How depletion region is developed in a Schottky diode?

In a P-N junction depletion region is developed when electrons from N-region diffuse to P-region and hole from P-region diffuse to N-region. Here diffusion thereby development of depletion is caused by the movement of majority carriers.

Schottky diode has a metal and N-type semiconductors junction. In both metal and N-type semiconductor majority carriers are electrons. Then how a barrier is developed at the metal-semiconductor junction of a Schottky diode?

This is the explanation I was given several decades ago when I was spotty PhD student - actually it might have been Neville Mott himself who gave the lectures as I think he was still active in the early 80s. I was actually working on silver-germanium selenide contacts, but the effect is common to all metal-semiconductor contacts including Schottky diodes. If you feel the urge to follow up this answer by asking me deep and searching questions note that (a) this was thirty years ago and (b) I'm not sure I ever grasped exactly why interfacial states would pin the band gap.

Anyhow, if you look at the band structure of metal and the semiconductor separately, i.e. not in contact, they look something like:

It doesn't matter exactly where the Fermi level lies wrt to semiconductor band gap, though in every picture I've see it's drawn near the top of the gap. The argument is that when you contact the metal and semiconductor this creates states at the interface that lie in the band gap, and these interfacial states pin the middle of the band gap to the Fermi energy of the metal. The bands in the semiconductor curve to accomdate this:

and the result is that there is an energy step, $\Phi$, between the metal and semiconductor. So electrons from the semiconductor flow into the metal creating a depletion zone in the semi conductor. This behaves like a PN diode where the metal is analogous to the P side. Electrons flow freely from the semiconductor to the metal, but it's difficult for electrons to flow from the metal to the semiconductor because they need enough energy to jump the energy step, $\Phi$.

• The bulk region should be a good conductor. This is the reason why one dopes the semiconductor (positively or negatively). This shifts the Fermi-potential near the valence or conduction band. – Tobias Mar 19 '14 at 16:10
• @Tobias: aha, thanks. Any explanations for how interfacial states move the energy bands so the centre of the band gap lines up with the Fermi energy? That's the bit I never grasped. – John Rennie Mar 19 '14 at 16:18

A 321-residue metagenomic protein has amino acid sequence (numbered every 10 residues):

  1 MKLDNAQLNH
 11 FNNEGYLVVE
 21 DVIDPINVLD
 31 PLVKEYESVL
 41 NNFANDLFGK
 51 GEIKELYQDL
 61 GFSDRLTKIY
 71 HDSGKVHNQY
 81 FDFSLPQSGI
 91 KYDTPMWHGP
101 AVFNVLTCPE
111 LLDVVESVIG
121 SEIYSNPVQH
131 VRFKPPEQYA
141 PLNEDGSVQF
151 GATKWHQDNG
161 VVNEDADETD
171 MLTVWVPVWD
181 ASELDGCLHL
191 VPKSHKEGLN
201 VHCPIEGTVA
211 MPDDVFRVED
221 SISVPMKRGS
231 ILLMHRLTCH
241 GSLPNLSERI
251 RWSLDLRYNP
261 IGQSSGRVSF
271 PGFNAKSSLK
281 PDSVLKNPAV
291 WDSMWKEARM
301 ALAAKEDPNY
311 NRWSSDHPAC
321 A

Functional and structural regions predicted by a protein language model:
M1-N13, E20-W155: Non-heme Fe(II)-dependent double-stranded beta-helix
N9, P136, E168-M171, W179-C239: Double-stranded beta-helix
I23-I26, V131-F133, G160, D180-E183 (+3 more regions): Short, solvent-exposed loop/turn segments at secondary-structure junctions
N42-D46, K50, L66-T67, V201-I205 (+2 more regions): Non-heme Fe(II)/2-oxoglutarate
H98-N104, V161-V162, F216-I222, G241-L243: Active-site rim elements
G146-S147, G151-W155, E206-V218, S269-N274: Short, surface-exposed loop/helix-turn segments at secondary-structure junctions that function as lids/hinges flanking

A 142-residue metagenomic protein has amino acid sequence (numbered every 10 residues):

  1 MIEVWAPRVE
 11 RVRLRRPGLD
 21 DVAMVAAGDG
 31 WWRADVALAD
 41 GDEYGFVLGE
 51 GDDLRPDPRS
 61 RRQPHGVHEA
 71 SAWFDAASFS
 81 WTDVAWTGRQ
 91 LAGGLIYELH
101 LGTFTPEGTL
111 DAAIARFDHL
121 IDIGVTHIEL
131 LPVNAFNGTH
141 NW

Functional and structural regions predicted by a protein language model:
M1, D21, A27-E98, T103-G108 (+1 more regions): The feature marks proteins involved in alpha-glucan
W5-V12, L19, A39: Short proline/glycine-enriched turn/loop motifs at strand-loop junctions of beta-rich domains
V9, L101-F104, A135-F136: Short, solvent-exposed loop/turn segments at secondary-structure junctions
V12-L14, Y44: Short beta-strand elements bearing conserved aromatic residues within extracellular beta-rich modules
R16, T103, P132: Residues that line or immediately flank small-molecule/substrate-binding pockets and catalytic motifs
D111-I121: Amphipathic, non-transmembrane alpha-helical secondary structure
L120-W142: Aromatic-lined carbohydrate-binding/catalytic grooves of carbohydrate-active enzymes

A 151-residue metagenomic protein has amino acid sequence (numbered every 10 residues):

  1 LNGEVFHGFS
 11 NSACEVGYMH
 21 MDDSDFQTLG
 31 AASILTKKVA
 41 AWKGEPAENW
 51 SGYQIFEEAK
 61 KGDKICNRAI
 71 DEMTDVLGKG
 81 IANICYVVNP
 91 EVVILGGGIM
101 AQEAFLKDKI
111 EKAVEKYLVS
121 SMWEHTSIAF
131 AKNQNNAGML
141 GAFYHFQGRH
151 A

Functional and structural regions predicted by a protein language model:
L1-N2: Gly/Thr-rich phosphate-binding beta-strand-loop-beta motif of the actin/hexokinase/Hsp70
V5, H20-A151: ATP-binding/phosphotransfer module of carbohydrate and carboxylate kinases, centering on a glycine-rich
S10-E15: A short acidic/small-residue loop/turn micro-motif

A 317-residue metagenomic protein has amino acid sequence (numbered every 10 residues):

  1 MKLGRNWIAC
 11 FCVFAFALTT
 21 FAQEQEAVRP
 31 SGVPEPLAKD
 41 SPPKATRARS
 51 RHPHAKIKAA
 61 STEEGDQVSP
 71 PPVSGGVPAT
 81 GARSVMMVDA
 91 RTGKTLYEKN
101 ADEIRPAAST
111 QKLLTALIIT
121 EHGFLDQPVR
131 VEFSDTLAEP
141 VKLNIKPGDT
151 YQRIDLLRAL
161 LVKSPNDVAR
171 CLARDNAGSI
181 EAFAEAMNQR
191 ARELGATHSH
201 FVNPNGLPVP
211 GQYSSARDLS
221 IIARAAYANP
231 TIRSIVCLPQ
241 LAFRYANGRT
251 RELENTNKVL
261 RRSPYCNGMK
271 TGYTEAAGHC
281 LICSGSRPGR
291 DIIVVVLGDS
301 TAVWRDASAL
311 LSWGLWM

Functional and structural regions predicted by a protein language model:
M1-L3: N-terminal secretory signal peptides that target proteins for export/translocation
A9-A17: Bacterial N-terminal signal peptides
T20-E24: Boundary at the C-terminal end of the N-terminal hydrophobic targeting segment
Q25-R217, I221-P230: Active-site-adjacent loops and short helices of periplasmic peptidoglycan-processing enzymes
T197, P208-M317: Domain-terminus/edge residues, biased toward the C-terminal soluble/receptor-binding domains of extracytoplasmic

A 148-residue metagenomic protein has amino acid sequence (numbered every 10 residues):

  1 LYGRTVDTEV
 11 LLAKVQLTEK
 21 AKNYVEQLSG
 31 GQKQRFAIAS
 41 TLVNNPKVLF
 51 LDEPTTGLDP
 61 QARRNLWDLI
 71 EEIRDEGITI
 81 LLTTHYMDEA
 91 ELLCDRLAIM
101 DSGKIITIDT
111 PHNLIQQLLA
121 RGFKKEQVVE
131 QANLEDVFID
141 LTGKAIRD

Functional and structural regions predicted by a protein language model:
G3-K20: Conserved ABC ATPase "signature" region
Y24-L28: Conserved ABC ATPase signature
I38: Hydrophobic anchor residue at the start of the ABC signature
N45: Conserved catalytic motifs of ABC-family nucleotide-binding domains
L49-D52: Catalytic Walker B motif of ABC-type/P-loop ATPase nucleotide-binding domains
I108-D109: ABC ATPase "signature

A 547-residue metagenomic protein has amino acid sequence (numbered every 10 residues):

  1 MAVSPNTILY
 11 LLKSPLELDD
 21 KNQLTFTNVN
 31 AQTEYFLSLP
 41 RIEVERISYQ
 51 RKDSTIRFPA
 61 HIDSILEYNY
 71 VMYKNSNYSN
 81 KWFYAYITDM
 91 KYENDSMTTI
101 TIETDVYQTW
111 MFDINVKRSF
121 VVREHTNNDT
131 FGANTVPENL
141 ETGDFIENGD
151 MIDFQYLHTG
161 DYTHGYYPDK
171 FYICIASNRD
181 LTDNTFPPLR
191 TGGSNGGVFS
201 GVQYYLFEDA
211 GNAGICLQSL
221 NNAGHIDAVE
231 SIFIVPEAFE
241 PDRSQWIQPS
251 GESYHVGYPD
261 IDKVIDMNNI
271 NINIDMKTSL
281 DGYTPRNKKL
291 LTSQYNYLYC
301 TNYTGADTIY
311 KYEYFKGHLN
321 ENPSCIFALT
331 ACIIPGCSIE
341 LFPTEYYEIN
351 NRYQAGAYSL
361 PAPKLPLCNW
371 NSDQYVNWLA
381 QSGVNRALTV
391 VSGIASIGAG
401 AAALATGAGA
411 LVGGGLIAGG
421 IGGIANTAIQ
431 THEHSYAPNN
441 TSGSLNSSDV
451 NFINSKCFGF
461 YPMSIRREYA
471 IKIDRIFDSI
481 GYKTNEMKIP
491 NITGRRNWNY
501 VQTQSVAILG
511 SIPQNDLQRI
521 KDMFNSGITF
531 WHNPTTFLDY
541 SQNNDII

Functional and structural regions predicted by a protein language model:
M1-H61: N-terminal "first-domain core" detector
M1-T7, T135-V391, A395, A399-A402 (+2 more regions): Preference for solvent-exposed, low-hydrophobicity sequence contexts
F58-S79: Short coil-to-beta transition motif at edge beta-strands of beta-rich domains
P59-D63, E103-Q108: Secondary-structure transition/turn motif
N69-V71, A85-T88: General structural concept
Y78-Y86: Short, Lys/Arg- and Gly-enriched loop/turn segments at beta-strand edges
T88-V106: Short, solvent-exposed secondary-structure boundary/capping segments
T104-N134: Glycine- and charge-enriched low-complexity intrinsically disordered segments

• Only very roughly. The disturbation of the crystal structure at the interface zone introduces new admissible levels in the gap. These can be occupied by the conduction band electrons. Therefore, the energetic level where 50% occupation propability lies, i.e. the Fermi potential, shifts down relatively to the semiconductor bands (that is the first statement in my answer). – Tobias Mar 19 '14 at 16:29
• @john If understood in the right way, Energy level in the semiconductor is shifted by the influence of metal. Then how it is possible for conduction band level to go above the fermi level in the metal. – tollin jose Mar 20 '14 at 3:55
• @user129412: the $x$ axis is distance normal to the interface. However this is a schematic diagram so don't take it too literally. I don't know how the Fermi levels of the metal and semiconductor compare, but whenever I've seen these diagrams drawn the Fermi energy of the metal is always drawn somewhere in the semiconductor band gap. – John Rennie Jan 16 '16 at 6:36

The band structure at the surface between metal and semiconductor is disturbed. This creates additional intermediate mid-gap states and the electrons from the conduction band near the surface "fall" into these levels. The Fermi-niveau drops down w.r.t. the conduction band. But, we know that the Fermi-niveau is constant at thermodynamical equilibrium. Thus, the higher distance between conduction band and Fermi-niveau can be displayed as a rise in the band potentials of the conduction band (and the corresponding valence band). Because of the potential barrier the electrons are driven back into the semiconductor and you get a positively charged depletion zone in the semiconductor bulk near the contact zone.

But, that is all described on the Wikipedia page on Metal induced gap states and the Wikipedia page on Shottky-barriers with nice pictures.

• Thank for your help. But your answer seems to be complicated for me. May be because my basic knowledge in this field is not good enough. – tollin jose Mar 20 '14 at 3:59